Grow trees, not the economy
February 01, 2020 by Extinction Rebellion
“System change not climate change” is such a grand statement and yet it begs the question: change what system and how? From the clothes we buy, to the food we eat, economics touches upon everything we do. If we’re going to change anything, the economic model is a good place to start.
In order to grow, the economy needs us to consume, and companies have to create demand, which is fed by planned obsolescence and sweatshops abroad. This cycle of endless consumption and production for profit is
steadily depleting our natural resources.
Globally, most governments won’t accept that this has to change.
The myth of growth as a measure of progress has permeated politics and economics since WWII. Gross Domestic Product (GDP) was introduced in a context of conflict between nations that desperately need to collaborate today.
At its inception, the economist who developed modern GDP, Simon Kuznets, warned that ignoring its limits could prove dangerous. Today those in power have forgotten this, allowing growth to give the market a life of its own, letting it wander free and endanger the entire planet.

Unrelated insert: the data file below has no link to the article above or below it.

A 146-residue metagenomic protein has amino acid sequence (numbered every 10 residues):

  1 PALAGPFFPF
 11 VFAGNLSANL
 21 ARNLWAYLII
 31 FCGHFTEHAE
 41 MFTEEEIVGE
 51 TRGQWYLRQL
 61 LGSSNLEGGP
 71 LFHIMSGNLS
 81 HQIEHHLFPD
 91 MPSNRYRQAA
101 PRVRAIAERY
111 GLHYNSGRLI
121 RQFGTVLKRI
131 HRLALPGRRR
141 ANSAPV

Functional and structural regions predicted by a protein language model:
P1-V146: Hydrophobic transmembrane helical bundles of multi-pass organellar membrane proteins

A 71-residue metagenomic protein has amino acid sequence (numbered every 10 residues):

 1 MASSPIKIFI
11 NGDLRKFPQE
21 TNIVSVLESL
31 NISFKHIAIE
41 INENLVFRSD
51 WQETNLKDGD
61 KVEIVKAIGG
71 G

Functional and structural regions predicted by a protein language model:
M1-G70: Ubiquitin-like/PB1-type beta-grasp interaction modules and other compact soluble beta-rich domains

Some fear that to do otherwise will destabilise the economy. On the contrary, less growth will stabilise it as we reject the profit motive that caused money-hungry bankers to topple the financial system, causing economic crisis.
Some governments call for ‘green growth’.
They believe that more efficient production will reduce emissions enough to keep pursuing GDP, which is near impossible. Since 1990 we have only chipped 0.6 per cent from the carbon intensity of production each year.
Degrowth economics offers an alternative. It doesn’t suggest ending growth completely; only that it shouldn’t be the end goal in and of itself
Degrowth economics offers an alternative. It doesn’t suggest ending growth completely; only that it shouldn’t be the end goal in and of itself. Instead we should aim for ecological and social wellbeing, replacing consumption with greener, community-based forms of leisure.
Our governments have tunnel vision – the biggest obstacle to system change. Convincing them of alternatives is where we must step in.